Critically Ill Infants Can Benefit Most From Human Milk: Experts
Human milk is an infant food, but for sick and hospitalized babies it's also medicine, suggest a series of articles in a neonatal nursing journal's special issue focused on human milk for sick newborns.
In the special issue of the journal Advances in Neonatal Care, multiple public health and professional medical associations from the World Health Organization to the American Academy of Pediatrics have endorsed the widespread advantages of human milk and breastfeeding for all infants. The special issue will be devoted to best practices in providing human milk to hospitalized infants.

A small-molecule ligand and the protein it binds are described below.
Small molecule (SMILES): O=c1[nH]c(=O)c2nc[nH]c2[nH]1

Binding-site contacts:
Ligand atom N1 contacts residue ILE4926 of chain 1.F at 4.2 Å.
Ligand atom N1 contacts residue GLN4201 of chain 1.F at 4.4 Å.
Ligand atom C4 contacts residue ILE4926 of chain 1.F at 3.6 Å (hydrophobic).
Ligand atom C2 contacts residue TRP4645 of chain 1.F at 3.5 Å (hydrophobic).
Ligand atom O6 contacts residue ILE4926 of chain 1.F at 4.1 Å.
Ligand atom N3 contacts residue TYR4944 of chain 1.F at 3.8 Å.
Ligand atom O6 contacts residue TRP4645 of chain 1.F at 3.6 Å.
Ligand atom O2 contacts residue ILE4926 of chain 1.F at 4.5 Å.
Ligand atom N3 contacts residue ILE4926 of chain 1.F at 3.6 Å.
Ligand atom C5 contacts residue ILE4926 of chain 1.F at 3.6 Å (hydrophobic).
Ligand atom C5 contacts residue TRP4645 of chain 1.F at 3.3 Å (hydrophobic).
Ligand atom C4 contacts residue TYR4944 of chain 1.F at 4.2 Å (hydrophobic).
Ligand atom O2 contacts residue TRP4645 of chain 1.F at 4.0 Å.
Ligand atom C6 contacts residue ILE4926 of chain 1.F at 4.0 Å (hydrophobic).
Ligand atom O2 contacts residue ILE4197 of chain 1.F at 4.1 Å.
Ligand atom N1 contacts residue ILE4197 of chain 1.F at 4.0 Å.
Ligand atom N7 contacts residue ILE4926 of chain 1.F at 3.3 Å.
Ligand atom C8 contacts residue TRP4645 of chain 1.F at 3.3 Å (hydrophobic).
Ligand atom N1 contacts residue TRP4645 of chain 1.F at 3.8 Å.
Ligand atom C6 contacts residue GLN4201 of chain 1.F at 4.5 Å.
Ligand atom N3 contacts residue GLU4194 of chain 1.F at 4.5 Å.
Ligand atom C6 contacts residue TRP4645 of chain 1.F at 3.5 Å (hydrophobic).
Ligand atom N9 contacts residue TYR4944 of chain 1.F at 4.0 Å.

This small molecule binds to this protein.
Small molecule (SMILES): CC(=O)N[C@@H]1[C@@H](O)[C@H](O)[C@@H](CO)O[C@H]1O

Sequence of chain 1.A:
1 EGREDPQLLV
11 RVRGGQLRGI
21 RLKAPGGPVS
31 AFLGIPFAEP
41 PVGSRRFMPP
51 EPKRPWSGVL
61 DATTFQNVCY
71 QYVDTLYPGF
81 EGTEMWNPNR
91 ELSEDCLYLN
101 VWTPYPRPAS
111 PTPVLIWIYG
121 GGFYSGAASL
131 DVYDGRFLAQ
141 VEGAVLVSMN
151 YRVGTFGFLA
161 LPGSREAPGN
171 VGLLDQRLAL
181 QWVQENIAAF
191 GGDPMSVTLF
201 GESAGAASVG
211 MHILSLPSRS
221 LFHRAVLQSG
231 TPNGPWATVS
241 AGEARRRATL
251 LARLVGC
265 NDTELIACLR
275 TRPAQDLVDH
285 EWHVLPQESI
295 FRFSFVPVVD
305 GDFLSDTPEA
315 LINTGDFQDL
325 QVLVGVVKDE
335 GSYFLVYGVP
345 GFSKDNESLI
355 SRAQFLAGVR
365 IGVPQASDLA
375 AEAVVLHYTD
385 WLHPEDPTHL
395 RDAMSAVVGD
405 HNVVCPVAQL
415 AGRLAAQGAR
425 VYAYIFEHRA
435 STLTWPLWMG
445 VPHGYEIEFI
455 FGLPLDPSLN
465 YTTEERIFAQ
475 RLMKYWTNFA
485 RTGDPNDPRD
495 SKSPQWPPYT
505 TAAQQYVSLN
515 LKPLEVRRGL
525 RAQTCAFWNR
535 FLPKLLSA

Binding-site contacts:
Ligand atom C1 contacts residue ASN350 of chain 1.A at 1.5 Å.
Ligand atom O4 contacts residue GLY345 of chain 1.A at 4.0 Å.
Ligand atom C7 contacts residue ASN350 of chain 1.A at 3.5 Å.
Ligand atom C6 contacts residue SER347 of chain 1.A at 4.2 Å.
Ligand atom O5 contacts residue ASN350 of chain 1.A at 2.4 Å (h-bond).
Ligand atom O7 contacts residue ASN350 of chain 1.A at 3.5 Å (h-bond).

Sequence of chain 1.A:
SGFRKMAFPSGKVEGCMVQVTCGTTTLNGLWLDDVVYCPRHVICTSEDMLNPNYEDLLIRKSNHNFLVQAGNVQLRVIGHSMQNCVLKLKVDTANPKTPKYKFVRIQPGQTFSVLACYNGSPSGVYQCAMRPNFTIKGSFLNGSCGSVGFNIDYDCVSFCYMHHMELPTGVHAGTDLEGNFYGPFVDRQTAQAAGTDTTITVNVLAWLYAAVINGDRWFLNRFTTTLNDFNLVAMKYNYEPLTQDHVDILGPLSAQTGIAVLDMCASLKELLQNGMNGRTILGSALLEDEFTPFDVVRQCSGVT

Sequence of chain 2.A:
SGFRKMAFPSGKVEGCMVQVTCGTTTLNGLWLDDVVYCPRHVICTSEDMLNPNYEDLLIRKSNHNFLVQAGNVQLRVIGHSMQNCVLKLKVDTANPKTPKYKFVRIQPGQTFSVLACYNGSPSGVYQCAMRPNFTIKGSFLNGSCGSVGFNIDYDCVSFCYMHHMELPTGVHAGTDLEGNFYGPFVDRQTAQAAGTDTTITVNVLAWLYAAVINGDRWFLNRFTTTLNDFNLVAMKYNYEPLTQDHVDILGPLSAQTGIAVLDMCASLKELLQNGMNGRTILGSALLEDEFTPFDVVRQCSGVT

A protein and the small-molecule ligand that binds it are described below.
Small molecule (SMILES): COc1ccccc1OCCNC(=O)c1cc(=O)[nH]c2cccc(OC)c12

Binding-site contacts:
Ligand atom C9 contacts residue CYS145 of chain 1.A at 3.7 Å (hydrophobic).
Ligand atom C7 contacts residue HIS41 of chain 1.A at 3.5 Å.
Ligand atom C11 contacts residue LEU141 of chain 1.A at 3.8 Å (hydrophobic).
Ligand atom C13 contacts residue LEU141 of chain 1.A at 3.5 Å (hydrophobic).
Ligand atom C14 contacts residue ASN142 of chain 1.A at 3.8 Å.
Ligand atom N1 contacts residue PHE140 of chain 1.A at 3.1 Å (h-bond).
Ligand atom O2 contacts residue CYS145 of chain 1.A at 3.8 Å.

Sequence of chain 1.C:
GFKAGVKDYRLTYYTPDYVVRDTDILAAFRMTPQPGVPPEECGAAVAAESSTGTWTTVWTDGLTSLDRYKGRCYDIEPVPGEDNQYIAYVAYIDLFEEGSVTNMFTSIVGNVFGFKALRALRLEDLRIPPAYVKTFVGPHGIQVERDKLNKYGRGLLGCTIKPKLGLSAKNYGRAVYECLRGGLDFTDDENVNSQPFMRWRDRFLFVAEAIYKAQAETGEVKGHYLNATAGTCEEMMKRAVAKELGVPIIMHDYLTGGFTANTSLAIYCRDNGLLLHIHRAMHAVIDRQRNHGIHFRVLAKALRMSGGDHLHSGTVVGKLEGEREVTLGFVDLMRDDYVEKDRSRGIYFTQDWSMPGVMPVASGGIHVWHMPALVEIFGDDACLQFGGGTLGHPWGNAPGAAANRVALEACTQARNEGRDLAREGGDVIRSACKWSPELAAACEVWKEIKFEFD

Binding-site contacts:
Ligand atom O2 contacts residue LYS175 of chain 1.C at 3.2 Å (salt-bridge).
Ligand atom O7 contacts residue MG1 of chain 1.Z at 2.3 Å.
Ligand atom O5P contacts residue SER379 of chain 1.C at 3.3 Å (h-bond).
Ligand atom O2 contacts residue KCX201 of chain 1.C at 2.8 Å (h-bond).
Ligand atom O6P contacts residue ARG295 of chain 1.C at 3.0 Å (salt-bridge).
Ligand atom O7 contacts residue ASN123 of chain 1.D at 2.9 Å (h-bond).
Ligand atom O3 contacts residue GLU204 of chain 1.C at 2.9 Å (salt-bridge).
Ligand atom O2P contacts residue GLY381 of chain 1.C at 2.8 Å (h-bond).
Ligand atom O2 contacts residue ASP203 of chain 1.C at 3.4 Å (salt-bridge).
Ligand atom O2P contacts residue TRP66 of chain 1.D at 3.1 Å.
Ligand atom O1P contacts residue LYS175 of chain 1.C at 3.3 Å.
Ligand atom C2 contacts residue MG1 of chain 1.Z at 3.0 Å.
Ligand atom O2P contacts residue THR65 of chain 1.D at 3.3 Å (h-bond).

"The immunological and anti-inflammatory properties of human milk are especially important for the critically ill infants in our intensive care units," said Diane L. Spatz, Ph.D., R.N.-B.C., FAAN, nurse researcher and director of the Lactation Program at The Children's Hospital of Philadelphia (CHOP), and the invited guest editor of the special issue.
The special issue would also cover a variety of topics on the provision of human milk in the neonatal intensive care unit (NICU), including original research articles, ethical rationales for the provision of human milk and evidence-based methods for implementing particular programs.
"Supporting the use of human milk is one of the most effective evidence-based strategies to ensure an infant's safe journey through the NICU and promote optimal health and developmental outcomes for these children," added Spatz. "This special edition provides clinicians with tools in order to transform human milk and breastfeeding practices in their own institutions."